"Interviewees are given space to expand accounts of their experiences and feelings"
Interviewing is a frequently used method in social research. It is generally distinguished from questionnaire-based interviewing, even if the form of communication, such as face-to face conversation, may be the same.
Some interview styles produce highly structured data on people's opinions on a specific matter, whereas other interviews facilitate a more evocative communication of people's life experiences, activities, emotions and identities.
In qualitative interviews the interviewees are given space to expand their answers and accounts of their experiences and feelings. Moreover, their answers are not pre-categorised in the interview schedule.
Qualitative interviews are often used in an exploratory manner which seeks to investigate the subjective interpretations of social phenomena. They do not necessarily presume that most of the topics of interest are known in advance.
The aim is often interpretation and understanding of how and why, not 'fact-finding' or getting answers to questions of how much or how many (Warren, 1988).
In qualitative interviewing, the respondent's experience has diverse qualities and meanings and the interview can explore these and their social organisation (Gubrium and Holstein, 2001). It is a valuable research method for exploring "data on understandings, opinions, what people remember doing, attitudes, feelings and the like, that people have in common" (Arksey and Knight, 1999, p.2).
There are multiple typologies for qualitative interviews but very little consensus among those typologies (Rapley, 2004).
Some interviews aim to gather descriptive data, more typical with many structured or semi-structured interviews, whereas other interviews seek to generate data which probe deeper into the lives of the interviewees.
It is usually possible to identify an interview's form as structured, semi-structured or open-ended by looking at a transcript.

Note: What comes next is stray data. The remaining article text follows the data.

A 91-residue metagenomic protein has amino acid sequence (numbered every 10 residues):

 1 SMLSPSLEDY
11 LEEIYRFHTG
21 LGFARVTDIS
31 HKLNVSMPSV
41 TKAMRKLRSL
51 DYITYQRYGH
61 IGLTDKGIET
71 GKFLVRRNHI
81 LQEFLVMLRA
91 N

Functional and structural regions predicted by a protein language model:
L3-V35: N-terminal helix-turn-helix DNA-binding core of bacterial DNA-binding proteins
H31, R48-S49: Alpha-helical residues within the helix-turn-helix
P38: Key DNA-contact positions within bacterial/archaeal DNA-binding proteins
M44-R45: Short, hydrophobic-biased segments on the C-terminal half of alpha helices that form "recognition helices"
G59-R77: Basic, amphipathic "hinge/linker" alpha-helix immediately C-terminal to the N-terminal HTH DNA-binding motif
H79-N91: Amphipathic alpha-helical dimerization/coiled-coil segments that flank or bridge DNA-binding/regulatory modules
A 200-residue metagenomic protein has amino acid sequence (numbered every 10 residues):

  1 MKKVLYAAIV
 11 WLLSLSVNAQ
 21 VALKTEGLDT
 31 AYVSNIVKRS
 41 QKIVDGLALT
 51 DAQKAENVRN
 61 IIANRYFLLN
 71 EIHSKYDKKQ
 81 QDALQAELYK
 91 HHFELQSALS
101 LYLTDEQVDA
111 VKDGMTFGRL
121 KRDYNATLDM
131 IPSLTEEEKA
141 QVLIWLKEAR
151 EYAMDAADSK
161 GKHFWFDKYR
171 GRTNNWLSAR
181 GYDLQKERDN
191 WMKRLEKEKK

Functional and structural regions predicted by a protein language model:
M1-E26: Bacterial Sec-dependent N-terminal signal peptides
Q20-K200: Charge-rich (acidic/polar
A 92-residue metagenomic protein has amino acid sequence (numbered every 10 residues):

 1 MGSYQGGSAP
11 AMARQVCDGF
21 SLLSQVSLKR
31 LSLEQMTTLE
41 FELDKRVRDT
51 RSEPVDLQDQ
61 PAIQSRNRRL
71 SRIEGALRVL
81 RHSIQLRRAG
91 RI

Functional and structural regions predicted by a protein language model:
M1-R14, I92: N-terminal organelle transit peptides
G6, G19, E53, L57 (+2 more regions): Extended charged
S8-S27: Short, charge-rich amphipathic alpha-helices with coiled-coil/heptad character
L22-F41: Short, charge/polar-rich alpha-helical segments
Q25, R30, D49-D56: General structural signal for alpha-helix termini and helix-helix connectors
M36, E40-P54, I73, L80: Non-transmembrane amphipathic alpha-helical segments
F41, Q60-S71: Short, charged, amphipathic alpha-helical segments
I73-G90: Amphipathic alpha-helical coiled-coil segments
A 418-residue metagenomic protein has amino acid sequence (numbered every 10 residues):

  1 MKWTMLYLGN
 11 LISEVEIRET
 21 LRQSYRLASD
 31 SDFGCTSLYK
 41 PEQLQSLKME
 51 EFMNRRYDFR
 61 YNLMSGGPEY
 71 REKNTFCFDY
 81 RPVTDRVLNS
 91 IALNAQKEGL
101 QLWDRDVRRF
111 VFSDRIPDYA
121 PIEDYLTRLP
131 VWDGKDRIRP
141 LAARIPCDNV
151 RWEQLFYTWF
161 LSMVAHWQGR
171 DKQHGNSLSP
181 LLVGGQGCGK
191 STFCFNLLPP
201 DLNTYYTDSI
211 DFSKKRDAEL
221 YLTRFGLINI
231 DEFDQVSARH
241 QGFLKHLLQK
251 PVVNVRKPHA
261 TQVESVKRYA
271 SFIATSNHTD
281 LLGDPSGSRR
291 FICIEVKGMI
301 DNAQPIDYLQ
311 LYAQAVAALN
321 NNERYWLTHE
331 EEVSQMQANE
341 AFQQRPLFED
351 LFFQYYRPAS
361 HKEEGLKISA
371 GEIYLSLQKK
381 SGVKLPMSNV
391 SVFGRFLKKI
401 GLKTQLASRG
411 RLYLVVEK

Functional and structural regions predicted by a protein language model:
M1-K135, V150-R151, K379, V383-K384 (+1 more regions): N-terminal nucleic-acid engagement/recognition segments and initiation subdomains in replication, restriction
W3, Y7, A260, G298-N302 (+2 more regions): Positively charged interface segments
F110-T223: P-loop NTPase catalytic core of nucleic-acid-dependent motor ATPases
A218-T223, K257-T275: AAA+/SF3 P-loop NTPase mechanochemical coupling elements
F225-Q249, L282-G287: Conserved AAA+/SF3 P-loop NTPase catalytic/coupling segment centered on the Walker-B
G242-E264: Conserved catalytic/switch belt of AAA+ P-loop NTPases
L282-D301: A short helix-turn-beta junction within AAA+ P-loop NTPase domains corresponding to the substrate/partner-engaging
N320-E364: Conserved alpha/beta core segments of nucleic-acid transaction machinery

However, other typologies are derived from methodological perspectives and it is not possible unambiguously to classify an interview as, for example, life history, oral history, or narrative, as these approaches can depend on the analytical framework applied to the transcript.
Each style of interview creates different types of data and different forms of knowledge, each requiring a different kind of analysis.
In addition to the different interview types there are also different types of sampling procedures, such as random sampling, purposive/quota, intergenerational, snowball etc., all of which will have implications for the types of analysis and interpretation which are possible from the interviews.
Interview types used in this resource
The UK Data Service has chosen to focus on seven interview types: structured, semi-structured, open-ended, feminist, life story, oral history and psycho-social.
However, it recognises that there is often some degree of overlap between the categories and that an interview may simultaneously reflect more than one approach.
Most structured and some semi-structured interviews are working from the tradition that Seale (1998) calls 'interview data-as-resource', where the assumption is the data being gathered are interviewees' knowledge and experience of the outside world.
In contrast, more flexible interview formats are often informed by a tradition of 'interview data-as-topic', where the interview itself, including its structure, is an object of investigation.
In this view, all participants in the interview are agents and meanings are subjectively 'constructed', not objectively 'found'. The purpose is to explore co-constructed identities and social worlds, not to ascertain facts. This constructionist viewpoint informs many of the interview types described here, such as feminist, life story and psycho-social interviews.